US Federal Reserve has blocked banking major Citigroup's plans to buy back its shares and boost dividends for shareholders after the group failed in the central bank's stress test again.
Citi was planning to buy back $6.4bn (£3.9bn, €4.6bn) of shares by the beginning of 2015, and increase dividends by 5%.
The Fed rejected Citi's capital boosting plans, citing concerns about the "overall reliability of Citigroup's capital planning process". The central bank noted that it is too hard to predict how some parts of the bank's global operation would fare in a sharp economic downturn.
"With each year we have seen broad improvement in the industry's ability to assess its capital needs under stress," said Daniel Tarullo, a member of the Fed's board of governors.
"However, both the firms and supervisors have more work to do as we continue to raise expectations for the quality of risk management in the nation's largest banks."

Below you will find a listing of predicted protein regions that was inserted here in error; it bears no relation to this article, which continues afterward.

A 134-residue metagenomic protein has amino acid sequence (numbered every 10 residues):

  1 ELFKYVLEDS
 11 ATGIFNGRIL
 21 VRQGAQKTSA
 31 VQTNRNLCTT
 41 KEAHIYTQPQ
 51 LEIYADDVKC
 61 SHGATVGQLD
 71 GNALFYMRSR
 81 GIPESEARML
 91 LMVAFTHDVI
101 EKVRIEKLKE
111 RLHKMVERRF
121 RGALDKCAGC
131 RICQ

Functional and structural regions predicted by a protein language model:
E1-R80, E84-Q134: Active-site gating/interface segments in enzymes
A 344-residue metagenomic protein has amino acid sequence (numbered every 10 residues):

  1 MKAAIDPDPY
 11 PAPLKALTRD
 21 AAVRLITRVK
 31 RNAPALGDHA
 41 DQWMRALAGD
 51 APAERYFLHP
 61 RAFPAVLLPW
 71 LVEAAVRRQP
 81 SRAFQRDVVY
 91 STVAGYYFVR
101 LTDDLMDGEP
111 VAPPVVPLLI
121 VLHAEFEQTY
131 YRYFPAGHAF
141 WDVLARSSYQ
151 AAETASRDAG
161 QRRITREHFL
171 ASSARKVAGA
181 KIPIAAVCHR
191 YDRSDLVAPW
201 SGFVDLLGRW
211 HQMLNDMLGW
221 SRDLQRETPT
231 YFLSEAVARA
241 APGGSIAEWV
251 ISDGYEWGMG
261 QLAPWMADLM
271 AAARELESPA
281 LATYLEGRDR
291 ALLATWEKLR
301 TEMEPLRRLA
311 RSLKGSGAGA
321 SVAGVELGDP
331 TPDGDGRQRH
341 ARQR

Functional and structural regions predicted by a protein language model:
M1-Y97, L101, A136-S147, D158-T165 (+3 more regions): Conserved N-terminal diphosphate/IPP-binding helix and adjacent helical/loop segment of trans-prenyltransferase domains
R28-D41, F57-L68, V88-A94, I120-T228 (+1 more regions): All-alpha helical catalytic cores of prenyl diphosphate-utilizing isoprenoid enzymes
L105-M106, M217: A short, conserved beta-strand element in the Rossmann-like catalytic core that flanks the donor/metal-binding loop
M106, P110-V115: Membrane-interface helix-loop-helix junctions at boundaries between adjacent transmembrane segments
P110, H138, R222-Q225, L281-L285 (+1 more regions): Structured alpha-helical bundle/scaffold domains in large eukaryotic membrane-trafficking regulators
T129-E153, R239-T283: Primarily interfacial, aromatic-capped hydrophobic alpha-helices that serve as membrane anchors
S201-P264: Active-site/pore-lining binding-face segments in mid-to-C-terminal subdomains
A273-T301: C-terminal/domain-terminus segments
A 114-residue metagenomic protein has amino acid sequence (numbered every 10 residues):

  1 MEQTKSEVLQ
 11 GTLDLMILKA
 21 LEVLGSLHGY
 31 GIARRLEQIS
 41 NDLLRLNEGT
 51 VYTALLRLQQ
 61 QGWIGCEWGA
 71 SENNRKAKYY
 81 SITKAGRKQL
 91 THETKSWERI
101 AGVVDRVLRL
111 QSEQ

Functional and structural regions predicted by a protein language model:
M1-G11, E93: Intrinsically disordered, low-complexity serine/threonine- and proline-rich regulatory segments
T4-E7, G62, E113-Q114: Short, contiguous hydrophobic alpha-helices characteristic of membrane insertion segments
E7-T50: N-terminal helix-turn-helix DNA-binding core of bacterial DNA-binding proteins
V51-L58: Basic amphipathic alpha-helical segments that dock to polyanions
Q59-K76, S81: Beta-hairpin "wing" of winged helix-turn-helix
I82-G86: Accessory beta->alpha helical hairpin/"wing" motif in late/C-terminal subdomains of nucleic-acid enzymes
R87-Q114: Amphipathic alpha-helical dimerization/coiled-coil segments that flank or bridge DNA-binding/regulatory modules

Citi was the only bank in the country's top-five group, which failed to get permission from the regulator to go for shareholder payments. In the past three years, the bank failed twice in Fed stress test, and it has been cutting jobs and trimming some businesses in an effort to improve its finances under the leadership of Michael Corbat.
"We are deeply disappointed by the Fed's decision," Corbat said in a statement.
"The additional capital actions represented a modest level of capital return and still allowed Citi to exceed the required threshold on a quantitative basis."
Capital plans of four other banks, including the US units of HSBC, RBS and Santander, were also rejected, while the plans of twenty-five other banks, including Bank of America, JP Morgan Chase and Goldman Sachs, were approved.
Analysts estimate US banks and financial companies planned to return more than $80bn in capital to shareholders over the next year.